5 Ways to Make Small Meals Satisfying
In the Am I Hungry? Mindful Eating program, we talk about the fact that you don’t need to eat a lot of food to feel satisfied – but when you’re eating, it doesn’t always feel that way.
If you’ve gotten used to eating larger amounts, you might have a hard time scaling back because you think you need that more food. And it’s even easier to think that in restaurants that give you large portions.
This is something I sometimes struggle with as well, and during the pandemic, I’ve noticed that the amount of food I’m eating at a sitting has crept up. So over the past few weeks, I’ve been trying to be more mindful of portion sizes, and I’ve come up with a few suggestions for how to make this easier.
Use Smaller Dishes
One of the first and easiest changes is to use smaller dishes. If you use a large plate or bowl, you’ll be tempted to fill it up, or if it’s not full, psychologically it doesn’t feel like you’ve had as much.
For example, I recently made gazpacho – one of my summer favorites – and I experimented by putting it in two different sized bowls.
It’s quite a contrast, and even though the amounts were the same, the serving in the large bowl felt somehow incomplete.
Then there’s the fact that if you use a larger dish and fill it up, you’re much more likely to eat it, even if you don’t like the food or get full before it’s gone. Consider the study by Cornell that found people ate 34% more stale popcorn if they had a large bucket than if they had a medium bucket. Clearly, in this case, size matters.
Make it Look Nice
You’ve likely heard the phrase “you eat with your eyes first,” which is a way of saying that the presentation matters. If you’re ravenous, admittedly you probably won’t quibble too much, but if you’re normally hungry it helps to make your food look nice.
For anyone who’s a fan of the show Chopped, you know that this is important to the judges, who are also chefs. They judge on three things: taste, presentation, and creativity. Taste tends to win out in the end, but if two dishes taste equally good, the one that doesn’t look as nice is going to get chopped.
And when you go out to each, the restaurants try to make your food look appealing, with nice plates, artful arrangements, and different colors.
You don’t have to be as fancy as a fine restaurant or Food Network shows, but try to present your food nicely. The act of plating it this way will likely make you appreciate it more, and taking a minute to enjoy the appearance automatically gives you a pause before you start eating.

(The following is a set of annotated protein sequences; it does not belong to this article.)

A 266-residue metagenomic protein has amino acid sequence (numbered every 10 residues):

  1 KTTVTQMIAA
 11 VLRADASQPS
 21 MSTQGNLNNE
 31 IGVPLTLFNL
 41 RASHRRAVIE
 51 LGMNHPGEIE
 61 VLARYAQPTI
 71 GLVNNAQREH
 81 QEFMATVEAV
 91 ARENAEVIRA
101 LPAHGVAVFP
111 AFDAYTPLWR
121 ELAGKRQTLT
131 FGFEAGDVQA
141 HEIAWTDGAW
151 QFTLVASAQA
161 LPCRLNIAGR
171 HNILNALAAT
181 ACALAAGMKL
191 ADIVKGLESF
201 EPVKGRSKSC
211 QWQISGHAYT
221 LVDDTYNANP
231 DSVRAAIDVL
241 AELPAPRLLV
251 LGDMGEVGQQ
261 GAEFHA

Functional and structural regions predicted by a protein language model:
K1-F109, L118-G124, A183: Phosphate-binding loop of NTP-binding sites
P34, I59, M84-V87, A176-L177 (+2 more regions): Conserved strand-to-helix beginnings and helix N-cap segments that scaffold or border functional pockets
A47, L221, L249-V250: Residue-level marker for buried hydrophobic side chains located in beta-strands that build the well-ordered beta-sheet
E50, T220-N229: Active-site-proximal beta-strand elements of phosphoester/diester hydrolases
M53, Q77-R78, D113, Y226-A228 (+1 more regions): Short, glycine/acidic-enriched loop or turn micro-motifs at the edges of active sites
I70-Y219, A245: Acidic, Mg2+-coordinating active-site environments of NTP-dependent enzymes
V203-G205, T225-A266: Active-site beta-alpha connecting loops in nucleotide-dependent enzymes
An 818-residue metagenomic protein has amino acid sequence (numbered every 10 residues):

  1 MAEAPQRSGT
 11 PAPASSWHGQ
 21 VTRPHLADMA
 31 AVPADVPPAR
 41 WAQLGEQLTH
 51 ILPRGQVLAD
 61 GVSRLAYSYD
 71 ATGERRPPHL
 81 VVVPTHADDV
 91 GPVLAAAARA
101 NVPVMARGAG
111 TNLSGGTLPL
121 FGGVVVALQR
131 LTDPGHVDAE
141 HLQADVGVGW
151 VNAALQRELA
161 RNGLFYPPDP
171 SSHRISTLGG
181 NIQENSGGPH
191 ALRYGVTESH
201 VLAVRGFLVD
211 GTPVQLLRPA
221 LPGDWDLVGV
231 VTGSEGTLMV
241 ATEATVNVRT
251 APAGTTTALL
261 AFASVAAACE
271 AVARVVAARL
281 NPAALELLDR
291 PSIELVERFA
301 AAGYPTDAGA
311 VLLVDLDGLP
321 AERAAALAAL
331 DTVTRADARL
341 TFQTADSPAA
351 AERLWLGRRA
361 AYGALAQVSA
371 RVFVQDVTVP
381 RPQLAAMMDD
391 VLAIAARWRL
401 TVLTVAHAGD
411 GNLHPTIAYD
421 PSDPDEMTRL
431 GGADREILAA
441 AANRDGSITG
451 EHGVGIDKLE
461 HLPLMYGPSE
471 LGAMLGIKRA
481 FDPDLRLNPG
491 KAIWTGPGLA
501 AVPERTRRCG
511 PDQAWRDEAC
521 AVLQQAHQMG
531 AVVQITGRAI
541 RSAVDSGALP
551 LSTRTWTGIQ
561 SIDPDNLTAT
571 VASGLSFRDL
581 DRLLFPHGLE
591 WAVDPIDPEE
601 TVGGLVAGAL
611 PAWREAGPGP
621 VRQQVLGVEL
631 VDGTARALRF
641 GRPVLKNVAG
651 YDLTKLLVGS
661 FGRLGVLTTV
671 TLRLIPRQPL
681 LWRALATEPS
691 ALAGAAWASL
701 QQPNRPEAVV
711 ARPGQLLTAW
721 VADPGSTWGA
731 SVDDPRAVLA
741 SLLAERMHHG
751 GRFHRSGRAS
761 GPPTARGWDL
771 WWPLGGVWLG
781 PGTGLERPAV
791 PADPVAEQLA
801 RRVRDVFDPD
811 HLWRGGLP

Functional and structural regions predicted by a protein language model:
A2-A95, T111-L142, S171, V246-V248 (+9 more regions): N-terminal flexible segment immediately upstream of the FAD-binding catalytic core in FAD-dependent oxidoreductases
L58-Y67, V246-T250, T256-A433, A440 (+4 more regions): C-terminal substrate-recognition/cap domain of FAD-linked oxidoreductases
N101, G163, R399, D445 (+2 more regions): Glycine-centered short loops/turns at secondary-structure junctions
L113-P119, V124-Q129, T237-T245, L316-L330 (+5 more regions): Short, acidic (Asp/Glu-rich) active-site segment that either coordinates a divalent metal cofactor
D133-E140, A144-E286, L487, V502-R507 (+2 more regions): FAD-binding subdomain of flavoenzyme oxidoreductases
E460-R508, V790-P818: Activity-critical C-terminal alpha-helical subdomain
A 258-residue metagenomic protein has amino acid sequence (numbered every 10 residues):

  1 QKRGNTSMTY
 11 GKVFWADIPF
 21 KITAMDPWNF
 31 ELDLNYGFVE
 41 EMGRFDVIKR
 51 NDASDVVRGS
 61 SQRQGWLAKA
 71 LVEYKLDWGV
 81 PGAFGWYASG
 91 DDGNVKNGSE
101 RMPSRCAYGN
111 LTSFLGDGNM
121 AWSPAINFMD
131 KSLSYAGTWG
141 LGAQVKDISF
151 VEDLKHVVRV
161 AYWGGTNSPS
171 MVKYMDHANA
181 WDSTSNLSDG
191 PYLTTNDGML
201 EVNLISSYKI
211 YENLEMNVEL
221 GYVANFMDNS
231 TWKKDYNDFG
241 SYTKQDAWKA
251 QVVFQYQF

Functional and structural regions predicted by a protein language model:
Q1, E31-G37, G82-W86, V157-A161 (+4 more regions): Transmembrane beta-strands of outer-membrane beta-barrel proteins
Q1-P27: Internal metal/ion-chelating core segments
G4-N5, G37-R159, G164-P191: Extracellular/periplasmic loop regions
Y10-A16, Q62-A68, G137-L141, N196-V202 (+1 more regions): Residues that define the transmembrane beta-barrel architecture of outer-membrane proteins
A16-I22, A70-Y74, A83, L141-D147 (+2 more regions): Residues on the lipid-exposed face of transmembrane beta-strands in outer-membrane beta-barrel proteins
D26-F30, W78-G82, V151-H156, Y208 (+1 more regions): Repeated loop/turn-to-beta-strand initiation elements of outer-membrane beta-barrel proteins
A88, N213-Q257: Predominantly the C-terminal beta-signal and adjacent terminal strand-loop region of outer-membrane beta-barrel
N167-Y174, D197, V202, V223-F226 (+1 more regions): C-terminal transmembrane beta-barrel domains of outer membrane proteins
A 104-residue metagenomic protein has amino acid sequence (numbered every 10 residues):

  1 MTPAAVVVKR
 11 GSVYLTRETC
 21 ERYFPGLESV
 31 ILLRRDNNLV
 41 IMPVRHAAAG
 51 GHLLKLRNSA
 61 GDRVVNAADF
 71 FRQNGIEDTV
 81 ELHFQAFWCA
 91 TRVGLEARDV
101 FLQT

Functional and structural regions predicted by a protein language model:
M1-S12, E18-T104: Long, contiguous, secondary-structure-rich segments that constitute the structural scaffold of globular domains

Take Small Bites
Taking small bites is a simple – but not always easy – way to make meals more satisfying.
One reason this is a challenge is that you may not feel like you have much time to eat. You might have a long to-do list, or if you’re eating during your lunch break, you could feel pressured to get back to work. Or for that matter, eat while working.
You may also feel self-conscious about “nibbling” at your food. It’s far more common for people to take large bites and eat quickly, so going against the norm could be uncomfortable.
Still, it’s well worth doing. Since we only have taste buds on our tongues, when you take smaller bites, you get more of the flavor of the food instead of losing it when the food hits the roof of your mouth.
Plus, small bites will automatically slow down your eating, which gives more time for fullness signals to get from your stomach to your brain.
I also find it useful to include different textures in my meal. Some soft, some creamy, some crunchy. This gives me some variety and makes the meal more interesting, and crunchy foods take a little longer to eat, which again slows you down.
You can add variety in other ways, too. You might have some parts of your dish that are hot or warm, and other parts that are cold. Or bites that are sweet, or savory, or spicy, depending on your preference.
All of this can keep you more engaged while you eat, which brings me to the last point.
One of the most important things you can do to make your meal satisfying is to pay attention.
If you’re eating mindlessly, and you have just a small amount of food, you can very easily eat everything without noticing it. When you realize you’re done, you feel cheated because you didn’t taste the food. To make up for it, you eat more, even though you’re probably not hungry anymore.
When you pay attention, though, you can have small amounts without feeling like you’re missing anything.
For example, I often have peanuts and fruit as a snack. If I grab several peanuts at once and eat them, and continue that way, the peanuts are gone pretty quickly. I end up feeling somehow deprived, even though I had the amount of food I wanted.
But instead, if I have just one or two peanuts at a time, and I pay attention to how they taste, I slow down. And by the time I’m done, I feel like I’ve had enough.
You Don’t Need to Eat a Lot to Be Satisfied
American society doesn’t make it very easy to be satisfied with small amounts of food, but with practice, it’s possible to get there.
If you use smaller dishes, present your food nicely, take small bites, include variety, and pay attention, you might be surprised at how little you need to be satisfied.